Piedmont Region

The region of Piedmont, is famous for its cuisine, fashion and hospitality. The region of Piedmont, which incorporates the Po Valley up to the foothills of the Alps, has enjoyed political stability for centuries. The primary function, and strategic importance, of the region is due to the fact that Piedmont formed a link between Italy and the rest of Europe. However, like the rest of the north and central Italy, Piedmont was attacked by the waves of barbarian tribes after the fall of the Roman Empire. Between the 6th and 8th centuries, Piedmont was invaded by the Lombards and the Franks. After this period of barbarian invasions, Piedmont came under the control of the House of Savoy and simultaneously, a part of France.

Much of Piedmont was highly populated and numerous villas and castles were built that still dot the countryside today. Since the region of Piedmont was based on the Feudal System, there were very few cities or urban centers. The feudal lords owned vast estates and their land was developed by their serfs. In Piedmont, the Feudal System survived until the French Revolution in the 18th century, which is much longer than in other areas of Italy. This exemplifies the close ties between this Italian region and France. The French Revolution, which involved an uprising of the French working classes against the feudal lords and the entire feudal system, caused the abandonment of the system in Piedmont. Piedmont also incorporated the island of Sardinia during the time of French rule and created a large unified area which would have been strategically important for the French. Interestingly enough, since Piedmont was governed by the French for so many centuries, many of the areas of Piedmont are French-speaking or bilingual.

During the Renaissance and Baroque periods, Piedmont was primarily a military state and the Piedmontese army was exceptionally strong. In terms of defense forces and political structure, Piedmont was modeled after the German state of Prussia. Piedmont, which was renowned for its military power and strength, was beneficial to the defense of both Italy and France. The region of Piedmont was also important during the period of the Risorgimento, which was the chief political movement that was to unify the entire country in 1861. At this time, the key political leaders of the Risorgimento were Count Camillo Benso di Cavour of Piedmont, Giuseppe Mazzini, and Giuseppe Garibaldi. Both Mazzini and Garibaldi were highly charismatic leaders and all three were influential in motivating the people to unite. Although he was a Frenchman himself, Cavour strongly believed in the strength of the Italians. He also wanted Piedmont to be instrumental to the unification of Italy. Victor Emmanuel, the King of Sardinia, became King of Italy after the unification finally occurred in 1861. The most significant city in Piedmont at this time was Turin or Torino and because its chief function was defense, the city was fortified. Today, Torino is a significant industrial city and is an important automotive and textile producer. Possibly the most well known company in Turin is the Fiat auto company which employs thousands of workers. The wealth of Turin contributes to the wealth of the entire region of Piedmont. Besides its wealth in industry, Piedmont is also known for its wine, the most well known is that of the sparkling Asti wine.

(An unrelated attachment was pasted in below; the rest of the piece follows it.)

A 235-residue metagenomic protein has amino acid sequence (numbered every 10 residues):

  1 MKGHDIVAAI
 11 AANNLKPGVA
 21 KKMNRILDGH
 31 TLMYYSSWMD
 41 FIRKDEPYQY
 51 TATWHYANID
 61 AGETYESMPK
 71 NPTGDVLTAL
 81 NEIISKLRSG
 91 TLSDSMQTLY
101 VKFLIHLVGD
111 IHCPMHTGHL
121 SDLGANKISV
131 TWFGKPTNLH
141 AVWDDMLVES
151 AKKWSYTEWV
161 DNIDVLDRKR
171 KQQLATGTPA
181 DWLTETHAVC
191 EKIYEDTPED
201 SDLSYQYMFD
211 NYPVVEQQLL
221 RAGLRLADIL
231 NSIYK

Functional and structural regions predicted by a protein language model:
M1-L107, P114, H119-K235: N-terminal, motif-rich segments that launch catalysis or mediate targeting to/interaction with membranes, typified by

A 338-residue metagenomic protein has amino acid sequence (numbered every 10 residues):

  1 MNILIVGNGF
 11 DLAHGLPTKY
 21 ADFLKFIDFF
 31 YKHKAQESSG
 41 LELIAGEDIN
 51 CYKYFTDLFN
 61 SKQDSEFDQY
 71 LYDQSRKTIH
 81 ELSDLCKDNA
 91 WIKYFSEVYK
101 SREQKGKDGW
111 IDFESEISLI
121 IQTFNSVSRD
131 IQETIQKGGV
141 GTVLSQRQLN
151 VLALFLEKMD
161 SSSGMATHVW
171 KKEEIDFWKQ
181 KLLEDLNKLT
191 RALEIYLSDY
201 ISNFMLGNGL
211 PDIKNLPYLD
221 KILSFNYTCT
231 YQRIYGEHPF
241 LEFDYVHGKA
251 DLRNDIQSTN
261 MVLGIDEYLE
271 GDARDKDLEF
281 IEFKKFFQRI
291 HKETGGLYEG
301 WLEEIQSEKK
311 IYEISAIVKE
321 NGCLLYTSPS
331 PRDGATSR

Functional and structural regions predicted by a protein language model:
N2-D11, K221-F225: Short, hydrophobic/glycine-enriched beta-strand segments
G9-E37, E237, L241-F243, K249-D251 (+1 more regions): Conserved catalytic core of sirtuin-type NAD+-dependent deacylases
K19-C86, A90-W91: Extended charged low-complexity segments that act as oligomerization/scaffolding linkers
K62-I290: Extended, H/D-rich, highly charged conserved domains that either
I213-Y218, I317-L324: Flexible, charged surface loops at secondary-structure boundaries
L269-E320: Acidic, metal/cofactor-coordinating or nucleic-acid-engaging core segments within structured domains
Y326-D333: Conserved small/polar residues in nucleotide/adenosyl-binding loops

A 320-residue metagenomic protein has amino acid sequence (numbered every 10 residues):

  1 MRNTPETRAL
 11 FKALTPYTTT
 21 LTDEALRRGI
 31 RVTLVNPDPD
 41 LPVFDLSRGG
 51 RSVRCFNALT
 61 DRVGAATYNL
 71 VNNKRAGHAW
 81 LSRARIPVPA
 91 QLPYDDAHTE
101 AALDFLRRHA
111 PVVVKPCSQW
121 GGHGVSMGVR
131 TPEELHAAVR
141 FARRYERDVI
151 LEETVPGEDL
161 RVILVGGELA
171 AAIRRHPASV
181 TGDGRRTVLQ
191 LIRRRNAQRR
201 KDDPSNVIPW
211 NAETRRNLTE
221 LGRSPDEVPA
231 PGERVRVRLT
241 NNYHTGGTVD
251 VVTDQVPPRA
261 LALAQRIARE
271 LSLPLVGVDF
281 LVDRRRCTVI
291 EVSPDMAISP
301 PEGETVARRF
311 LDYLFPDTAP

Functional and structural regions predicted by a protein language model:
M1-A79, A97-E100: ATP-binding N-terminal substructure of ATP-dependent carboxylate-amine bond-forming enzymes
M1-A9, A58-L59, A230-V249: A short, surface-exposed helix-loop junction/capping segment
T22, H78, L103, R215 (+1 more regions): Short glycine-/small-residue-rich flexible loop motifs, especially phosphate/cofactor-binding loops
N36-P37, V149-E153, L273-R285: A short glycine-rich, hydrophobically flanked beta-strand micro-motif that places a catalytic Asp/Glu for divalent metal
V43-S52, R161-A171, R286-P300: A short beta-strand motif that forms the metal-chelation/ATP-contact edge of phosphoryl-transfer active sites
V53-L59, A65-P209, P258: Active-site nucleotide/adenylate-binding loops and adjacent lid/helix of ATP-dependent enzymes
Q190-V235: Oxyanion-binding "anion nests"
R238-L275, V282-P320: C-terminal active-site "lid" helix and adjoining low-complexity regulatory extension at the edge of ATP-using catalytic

1. ^ Swyrich, Archive materials